Ladies were always "dressed up" for the occasion, and the men generally wore coats and ties. Even as a high school student, I joined in the ritual by wearing a natty three-piece suit and a festive Christmas necktie, something that I have not done in a good long time lately. Chatting with older folks who were eager to share a lifetime of stories that usually began with, "I remember when…" was a great rite of initiation for this future history buff. The festivities would inevitably spill over from the living room, dining room, and kitchen and into the downstairs room that held a bar, a built-in record player, and an old upright piano…yet another disappearing relic of San Francisco homes. Occasionally, one of the parties might end before dawn, but more than once, the sun was coming up by the time that the last of the guests took their leave, and everyone always had a wonderful time, enjoying the hosts' hospitality. All the while, through wars, civil unrest, and economic crises, Mr. Roosevelt was quietly watching over things from his perch above the piano.
Family legend had it that about 70 years ago one guest indulged herself in a few too many cocktails one night, and began ranting loudly against FDR and some of his economic programs, insisting to Ann and Charles, "You'll have to take that picture down, or else I'm leaving." Without batting an eye, Ann promptly said to the woman, "Let me show you to the door."
As we baby boomers came along in the 1950s, those knotty pine rooms gradually evolved into rainy-day play spaces and birthday party central, complete with cardboard cups of Arden Farms ice cream that came with tiny wooden spoons, birthday cake, pin-the-tail-on-the donkey, and lots of balloons. Lined up on benches and folding chairs at long plywood-topped tables that were covered with colorful paper tablecloths, we all helped each other celebrate our annual milestones, year after year.
As the 1960s drew to a close, dust slowly began gathering on all the rows of glassware behind the bar, and the revelry began to fall silent as many old friends and family members departed for the very last time. Like many Sunset families who lacked a classic attic for storage, Ann and Charles allowed their big downstairs room to evolve into a storeroom for Christmas decorations, excess furniture, empty gift boxes from long-gone San Francisco stores like City of Paris, H. Liebes, Livingston Brothers, Nathan-Dohrmann, Ransohoff's, I. Magnin, Joseph Magnin, and the ubiquitous Emporium, plus stacks of old magazines, records, and books that were "too good to throw away."
By 1972, ill health had begun to intrude on their lives, but Ann and Charles still celebrated their 50th wedding anniversary together at home. They always managed to coordinate their medical ups and downs so that just as one might need to enter the hospital for some sort of testing or treatment, the other had sufficiently recovered from his or her own health issues to assume the role of caregiver. They were there for each other until the very end, passing away less than two months apart in 1973.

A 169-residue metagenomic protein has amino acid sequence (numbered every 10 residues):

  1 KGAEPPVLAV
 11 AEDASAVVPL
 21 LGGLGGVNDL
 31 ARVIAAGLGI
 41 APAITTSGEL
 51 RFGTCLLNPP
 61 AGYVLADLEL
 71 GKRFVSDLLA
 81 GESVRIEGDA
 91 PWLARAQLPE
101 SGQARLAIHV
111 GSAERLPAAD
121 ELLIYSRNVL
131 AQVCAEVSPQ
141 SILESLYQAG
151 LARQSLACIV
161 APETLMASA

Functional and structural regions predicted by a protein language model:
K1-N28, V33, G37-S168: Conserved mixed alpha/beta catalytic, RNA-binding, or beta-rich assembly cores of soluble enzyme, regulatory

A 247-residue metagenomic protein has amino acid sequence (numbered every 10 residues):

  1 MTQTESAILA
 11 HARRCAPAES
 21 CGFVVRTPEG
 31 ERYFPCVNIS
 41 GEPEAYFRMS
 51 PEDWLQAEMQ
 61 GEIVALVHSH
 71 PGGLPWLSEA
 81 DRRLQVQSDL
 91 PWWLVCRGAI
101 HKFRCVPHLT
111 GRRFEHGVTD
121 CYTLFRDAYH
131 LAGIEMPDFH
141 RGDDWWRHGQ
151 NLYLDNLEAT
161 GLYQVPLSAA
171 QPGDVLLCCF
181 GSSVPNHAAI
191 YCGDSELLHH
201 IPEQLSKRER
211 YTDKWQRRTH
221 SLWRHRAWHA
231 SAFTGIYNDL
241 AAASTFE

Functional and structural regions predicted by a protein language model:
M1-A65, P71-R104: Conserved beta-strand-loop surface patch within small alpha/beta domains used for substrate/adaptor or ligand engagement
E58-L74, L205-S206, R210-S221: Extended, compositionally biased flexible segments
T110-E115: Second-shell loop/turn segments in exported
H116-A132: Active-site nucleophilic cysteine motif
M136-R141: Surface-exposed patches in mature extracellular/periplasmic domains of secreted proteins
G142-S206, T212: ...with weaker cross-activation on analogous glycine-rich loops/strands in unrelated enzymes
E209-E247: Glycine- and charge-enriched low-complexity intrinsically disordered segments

After Ann and Charles died, their unmarried daughter continued to live in the house—it had been her home since she was 11 years old. She was one of those beloved maiden aunts (see Streetwise, February, 2011) who had risen through the ranks of Pacific Telephone into a series of comfortably secure positions, when she retired in the early 1980s. Sadly, she recently joined the ranks of so many other beloved older relatives who have been waving that great generational goodbye to all the rest of us.
Now the grandchildren of Ann and Charles are confronted with the reality that their own lives have taken them in other directions, far away from 24th Avenue. As they rapidly approach their own retirements, they have reluctantly acknowledged that the old family home no longer fits into their plans. The "For Sale" sign has gone up, and generations of household memorabilia and paperwork have been sifted through, distributed, given away, shredded, or simply discarded. Like many of us in the boomer generation, my friend and his sister were astounded by the amount of "stuff" that their relatives had accumulated in the house over the past 75 years or so.
Surprisingly, they decided to entrust me with Mr. Roosevelt. Seeing him again was like revisiting an old friend. He's now hanging on the wall of my den, and I see his reflection in the mirror each time that I sit down at the computer. Even though he's left behind his beloved knotty pine room on 24th Avenue, I'm hoping that he'll enjoy life here with me.
I poured a Manhattan before dinner on the first night that he was here, and we toasted the memory of Ann and Charles and their family, who were all "just grand people." Mr. Roosevelt gazed at me from across the room, and while not forgetting his long-time Western Neighborhoods home, he seemed rather pleased to be settling in and watching over things from a slightly new perspective.